McAlevey describes how one official coached her to always bring some nurses along to the bargaining meetings. McAlevey took his advice very literally. As they both left one such meeting the official burst out laughing, “Ahh, Jane, when I said always bring some workers along to bargaining, I didn’t mean the whole damn hospital.”
McAlevey gives a strong account of the union hierarchy and the obstacles they put in the way of workers’ success. However, if I have a criticism it is that the contradictory character of the union bureaucracy is missing. This can lead to the conclusion that “if only” the union leadership realised that the union’s best interests were served by building the collective bargaining power of the rank and file, the problem would be solved. Alternatively, all the rank and file need to do is organise themselves, ignoring the bureaucracy. This, however, leaves the door open to precisely the bureaucratic manoeuvres she complains of. McAlevey herself documents the sell-out by the leadership of the SEIU, the health and government workers’ union, and their attacks on militant union officers.
In the face of the bureaucracy’s aversion to shopfloor militancy, McAlevey argues for the development of “organic workplace leaders”. However, she sees little role for the left. She argues for a strategy based on identifying “natural” leaders, regardless of their politics, arguing that these should be individuals who command respect and who are involved in their local communities; so they may be active in their local church, for example, or even initially hold “anti-union” attitudes.
It is, of course, true that workers can change in struggle, and any rank and file strategy worthy of the name should aim to involve wide layers of workers. However, this is not a substitute for building a left in the unions that can exert pressure on the union bureaucracy, challenge the leadership when necessary and form an independent political force.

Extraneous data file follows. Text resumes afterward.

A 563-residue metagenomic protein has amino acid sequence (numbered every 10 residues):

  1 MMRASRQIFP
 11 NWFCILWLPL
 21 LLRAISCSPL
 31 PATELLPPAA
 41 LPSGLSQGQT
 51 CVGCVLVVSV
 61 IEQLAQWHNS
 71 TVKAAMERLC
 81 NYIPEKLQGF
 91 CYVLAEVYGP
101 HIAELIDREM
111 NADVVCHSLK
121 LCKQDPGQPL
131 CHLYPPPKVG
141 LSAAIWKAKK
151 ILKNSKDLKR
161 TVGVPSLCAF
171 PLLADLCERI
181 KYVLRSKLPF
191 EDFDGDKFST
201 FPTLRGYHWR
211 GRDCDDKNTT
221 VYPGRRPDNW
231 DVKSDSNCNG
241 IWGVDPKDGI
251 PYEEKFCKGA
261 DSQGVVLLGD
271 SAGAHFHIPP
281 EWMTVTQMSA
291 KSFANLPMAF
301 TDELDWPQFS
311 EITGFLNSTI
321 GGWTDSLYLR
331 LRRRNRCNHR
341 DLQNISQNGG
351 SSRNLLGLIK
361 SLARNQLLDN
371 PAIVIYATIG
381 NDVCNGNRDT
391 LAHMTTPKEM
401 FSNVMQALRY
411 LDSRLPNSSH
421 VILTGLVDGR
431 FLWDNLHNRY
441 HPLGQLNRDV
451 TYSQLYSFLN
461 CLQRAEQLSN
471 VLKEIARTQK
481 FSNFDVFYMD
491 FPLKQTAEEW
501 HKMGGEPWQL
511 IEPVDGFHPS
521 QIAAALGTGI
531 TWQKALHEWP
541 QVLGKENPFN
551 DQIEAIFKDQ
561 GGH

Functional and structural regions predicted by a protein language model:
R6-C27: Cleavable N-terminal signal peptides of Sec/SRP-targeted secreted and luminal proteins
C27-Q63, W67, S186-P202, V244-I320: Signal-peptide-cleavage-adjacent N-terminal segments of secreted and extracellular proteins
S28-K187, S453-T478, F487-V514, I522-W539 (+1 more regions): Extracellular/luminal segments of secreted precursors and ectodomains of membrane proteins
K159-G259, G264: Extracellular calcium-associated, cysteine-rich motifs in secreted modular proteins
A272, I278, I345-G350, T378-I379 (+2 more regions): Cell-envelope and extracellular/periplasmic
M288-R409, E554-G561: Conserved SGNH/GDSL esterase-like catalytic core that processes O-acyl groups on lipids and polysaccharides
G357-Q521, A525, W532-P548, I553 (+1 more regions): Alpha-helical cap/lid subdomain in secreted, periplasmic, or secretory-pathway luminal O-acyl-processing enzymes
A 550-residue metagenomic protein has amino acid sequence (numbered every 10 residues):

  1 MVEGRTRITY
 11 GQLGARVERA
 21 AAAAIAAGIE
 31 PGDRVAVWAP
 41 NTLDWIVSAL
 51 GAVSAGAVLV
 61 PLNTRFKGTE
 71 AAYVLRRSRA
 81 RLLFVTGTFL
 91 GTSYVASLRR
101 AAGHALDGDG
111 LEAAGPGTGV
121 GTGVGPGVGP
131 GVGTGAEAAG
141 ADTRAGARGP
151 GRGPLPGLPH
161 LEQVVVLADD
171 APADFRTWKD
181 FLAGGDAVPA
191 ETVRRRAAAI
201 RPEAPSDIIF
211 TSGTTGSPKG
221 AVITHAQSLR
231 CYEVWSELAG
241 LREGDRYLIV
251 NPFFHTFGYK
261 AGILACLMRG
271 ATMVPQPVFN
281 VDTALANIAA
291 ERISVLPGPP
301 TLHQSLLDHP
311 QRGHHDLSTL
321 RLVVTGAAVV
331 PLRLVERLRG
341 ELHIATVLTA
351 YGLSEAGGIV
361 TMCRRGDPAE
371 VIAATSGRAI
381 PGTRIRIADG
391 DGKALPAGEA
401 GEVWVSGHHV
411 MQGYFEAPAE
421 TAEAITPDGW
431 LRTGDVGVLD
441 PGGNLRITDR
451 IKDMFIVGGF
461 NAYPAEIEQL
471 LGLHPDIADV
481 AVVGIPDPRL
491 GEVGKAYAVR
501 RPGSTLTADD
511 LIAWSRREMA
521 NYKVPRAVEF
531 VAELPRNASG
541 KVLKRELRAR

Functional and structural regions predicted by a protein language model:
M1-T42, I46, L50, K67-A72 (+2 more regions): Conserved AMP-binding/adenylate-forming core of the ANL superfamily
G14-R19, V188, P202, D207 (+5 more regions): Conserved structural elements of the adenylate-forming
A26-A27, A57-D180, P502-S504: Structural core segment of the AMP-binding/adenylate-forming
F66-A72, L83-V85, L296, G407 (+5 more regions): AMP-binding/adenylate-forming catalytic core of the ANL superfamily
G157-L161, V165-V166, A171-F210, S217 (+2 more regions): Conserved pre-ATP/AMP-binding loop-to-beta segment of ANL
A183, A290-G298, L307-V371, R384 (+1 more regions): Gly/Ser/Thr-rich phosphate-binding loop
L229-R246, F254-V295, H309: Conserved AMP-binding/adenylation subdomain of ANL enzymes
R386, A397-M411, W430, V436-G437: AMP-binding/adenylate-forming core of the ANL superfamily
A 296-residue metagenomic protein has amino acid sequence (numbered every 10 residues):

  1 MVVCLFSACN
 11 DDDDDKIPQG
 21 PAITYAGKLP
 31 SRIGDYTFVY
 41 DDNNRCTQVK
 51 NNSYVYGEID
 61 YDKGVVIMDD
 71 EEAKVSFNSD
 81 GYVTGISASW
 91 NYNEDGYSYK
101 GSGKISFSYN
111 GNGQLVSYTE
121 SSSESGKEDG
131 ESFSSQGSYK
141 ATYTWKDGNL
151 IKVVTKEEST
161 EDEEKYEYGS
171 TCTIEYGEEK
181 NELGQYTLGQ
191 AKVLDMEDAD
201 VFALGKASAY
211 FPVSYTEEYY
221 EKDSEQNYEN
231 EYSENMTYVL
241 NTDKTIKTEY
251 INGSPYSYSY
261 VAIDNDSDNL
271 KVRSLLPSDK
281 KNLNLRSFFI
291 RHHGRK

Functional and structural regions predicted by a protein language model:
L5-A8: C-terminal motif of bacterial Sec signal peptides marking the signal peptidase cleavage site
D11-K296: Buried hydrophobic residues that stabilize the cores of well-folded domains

As a result McAlevey does not address how to generalise and deepen initiatives the bureaucracy can support. For example, she refers to the American fast food workers’ struggles as “press events and opportunities for liberals to wash away their guilt”. Rather than embracing action by any section of workers, she tends to draw artificial distinctions between workers who have power and those who do not.
McAlevey can also tend to downplay struggles over wages. She rightly argues that workers want more than pay increases but also “a safe place to live, meaningful work, control over their lives, more time off, clean water and clean air”. However, there is no contradiction in fighting both for wages and for wider social issues.
Nonetheless, despite these criticisms, this book remains a great tribute to rank and file struggle and militant workplace organisation, and is well worth reading. Although I found the beginning a bit hard going, I persevered and it just got better and better; so much so that I just wanted to go into the hospital where I work, stand on a table in the canteen and shout—“Everybody Out!”